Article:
So, which is more challenging: summers in Texas or winters in Indiana?
Oh boy. I’m going to say it’s a toss-up.
Your interview for the coaching job was basically a phone call. How did this differ from your first hiring?
Actually, the processes were similar because there was a level of familiarity both times. The first time around, I had been an assistant coach for three years with Larry Bird. Larry got the president position with the Pacers, and he and I were well acquainted. This time around, I knew Herb Simon and Kevin Pritchard. Larry’s not there day to day anymore, but I talked to him briefly about the job before deciding to get into serious conversations about it, too.
How long after you quit the job in Dallas did the Pacers get in touch?
It happened within a day or two. Things went pretty quickly.
What’s the biggest change in Indianapolis since the last time you were here?
Since I’ve been back, I’ve mostly been around downtown. And the changes are obvious. What they’re doing to the Fieldhouse is amazing. The new practice facility is state of the art and among the top five in the league.
Do you get recognized?
Yes, but people have been welcoming. That’s a nice feeling. I had a very good experience here last time. There ended up being a lot of changes with the team that ultimately launched the Pacers into rebuild mode, but that’s part of the cyclical nature of the NBA.
Did you struggle at all with the decision to come back?
No, I’ve watched the team from afar and I liked the roster. I like the skill level of the guys. It appears to be an unselfish group. If you have that, you can make progress.
What does your family think of the move?
They’re excited. My daughter was very young during my first turn as coach here, but she remembers a little bit of it. And my wife had a great experience here. She’s a physician who worked at Riley when we were in Indianapolis. That was a great experience for her professionally.
Any restaurants you’re anxious to revisit?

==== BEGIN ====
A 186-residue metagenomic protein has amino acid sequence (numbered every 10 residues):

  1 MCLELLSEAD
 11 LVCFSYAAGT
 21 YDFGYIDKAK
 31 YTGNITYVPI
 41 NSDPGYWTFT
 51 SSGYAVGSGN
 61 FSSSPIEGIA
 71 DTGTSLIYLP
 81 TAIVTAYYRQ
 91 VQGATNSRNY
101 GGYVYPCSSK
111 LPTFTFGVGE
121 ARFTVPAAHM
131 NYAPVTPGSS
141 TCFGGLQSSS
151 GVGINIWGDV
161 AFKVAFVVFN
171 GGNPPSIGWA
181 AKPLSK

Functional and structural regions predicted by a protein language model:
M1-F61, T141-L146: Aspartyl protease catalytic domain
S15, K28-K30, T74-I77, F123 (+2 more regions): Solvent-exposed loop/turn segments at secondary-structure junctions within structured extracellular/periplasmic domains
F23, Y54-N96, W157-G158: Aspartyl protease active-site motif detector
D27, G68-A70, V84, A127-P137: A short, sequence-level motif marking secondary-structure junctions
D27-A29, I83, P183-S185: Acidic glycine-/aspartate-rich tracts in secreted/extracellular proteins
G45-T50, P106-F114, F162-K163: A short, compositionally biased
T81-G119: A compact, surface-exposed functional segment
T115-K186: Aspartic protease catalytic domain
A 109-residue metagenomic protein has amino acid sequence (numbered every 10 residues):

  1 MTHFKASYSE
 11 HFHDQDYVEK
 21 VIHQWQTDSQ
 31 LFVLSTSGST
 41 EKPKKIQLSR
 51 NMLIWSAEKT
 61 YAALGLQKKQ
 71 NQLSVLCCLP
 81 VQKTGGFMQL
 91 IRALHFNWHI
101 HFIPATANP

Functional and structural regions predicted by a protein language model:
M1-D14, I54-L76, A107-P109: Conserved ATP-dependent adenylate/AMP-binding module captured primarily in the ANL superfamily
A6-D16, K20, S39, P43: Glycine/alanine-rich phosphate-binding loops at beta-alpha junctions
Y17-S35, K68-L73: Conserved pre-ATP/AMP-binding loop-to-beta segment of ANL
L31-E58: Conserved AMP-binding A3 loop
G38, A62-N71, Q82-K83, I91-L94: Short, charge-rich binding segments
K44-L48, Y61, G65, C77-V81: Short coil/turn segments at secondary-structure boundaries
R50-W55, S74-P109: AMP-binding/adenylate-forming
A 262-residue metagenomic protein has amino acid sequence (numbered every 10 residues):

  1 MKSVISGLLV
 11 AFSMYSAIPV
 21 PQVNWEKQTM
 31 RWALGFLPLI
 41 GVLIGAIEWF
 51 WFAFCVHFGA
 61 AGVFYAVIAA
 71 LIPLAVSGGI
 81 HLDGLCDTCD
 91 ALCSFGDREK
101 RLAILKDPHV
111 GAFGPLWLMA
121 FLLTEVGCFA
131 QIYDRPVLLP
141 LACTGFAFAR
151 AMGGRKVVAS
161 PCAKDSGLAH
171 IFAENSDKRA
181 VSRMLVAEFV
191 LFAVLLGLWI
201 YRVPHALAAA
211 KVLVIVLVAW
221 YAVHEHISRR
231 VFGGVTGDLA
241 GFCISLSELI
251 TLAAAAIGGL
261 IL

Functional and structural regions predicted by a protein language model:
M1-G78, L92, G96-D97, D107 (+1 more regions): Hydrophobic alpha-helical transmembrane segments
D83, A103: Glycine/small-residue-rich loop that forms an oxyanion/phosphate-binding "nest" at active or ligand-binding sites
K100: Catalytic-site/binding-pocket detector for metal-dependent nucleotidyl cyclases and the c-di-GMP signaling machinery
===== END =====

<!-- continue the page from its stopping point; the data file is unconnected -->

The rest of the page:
We’ve been to Iaria’s Italian Restaurant twice already. It’s so consistent. Of course, it’s family-owned, and each generation carries on the tradition from the previous one. I gravitate to places like that.
What’s the difference in energy between a game in Indianapolis and Dallas?
I’ll probably have to experience it this time around before I can give an answer. I think that in general, game day in the NBA is pretty consistent. It’s an exciting league.
Where are you living?
I live near downtown. I’ve always tried to live close to the venues. In Dallas, we were close to both the practice facility and the arena, and it’s the same situation here. My commute is just a few minutes.
Are there more downtown residential options available now than there were during your last coaching stint?
That part has changed a lot in the 13 years since I left. There are so many more options. And the city’s restaurant scene and cultural amenities have certainly progressed, which is great to see.
What has surprised you most since your return?
I think the one thing that’s been really—well, surprising might not be the right word because I had heard great things—but the facilities here are just spectacular. Both the practice facility and what they’re doing to the arena. It’s about a $400 million overhaul. I got a tour last week, and it’s going to be very, very special. Another pleasant surprise is how quickly we’ve been able to get a great staff together. We have a very diverse staff in terms of background, perspective, and experience, and that will be good for our players and for all of us.
How long are your days right now?
They’re long. I get in around 8 a.m., and last night, I was here until a little after 8 p.m. Right now, I’m going through draft stuff and looking at different possibilities with the roster, but it’s always something.
So would you like, ideally, for this to be the place where you close out your coaching career?
Yes, that would be great.
You appear in your daughter’s TikTok videos occasionally. Is that a fallback job if this coaching thing doesn’t work out?
I certainly hope not.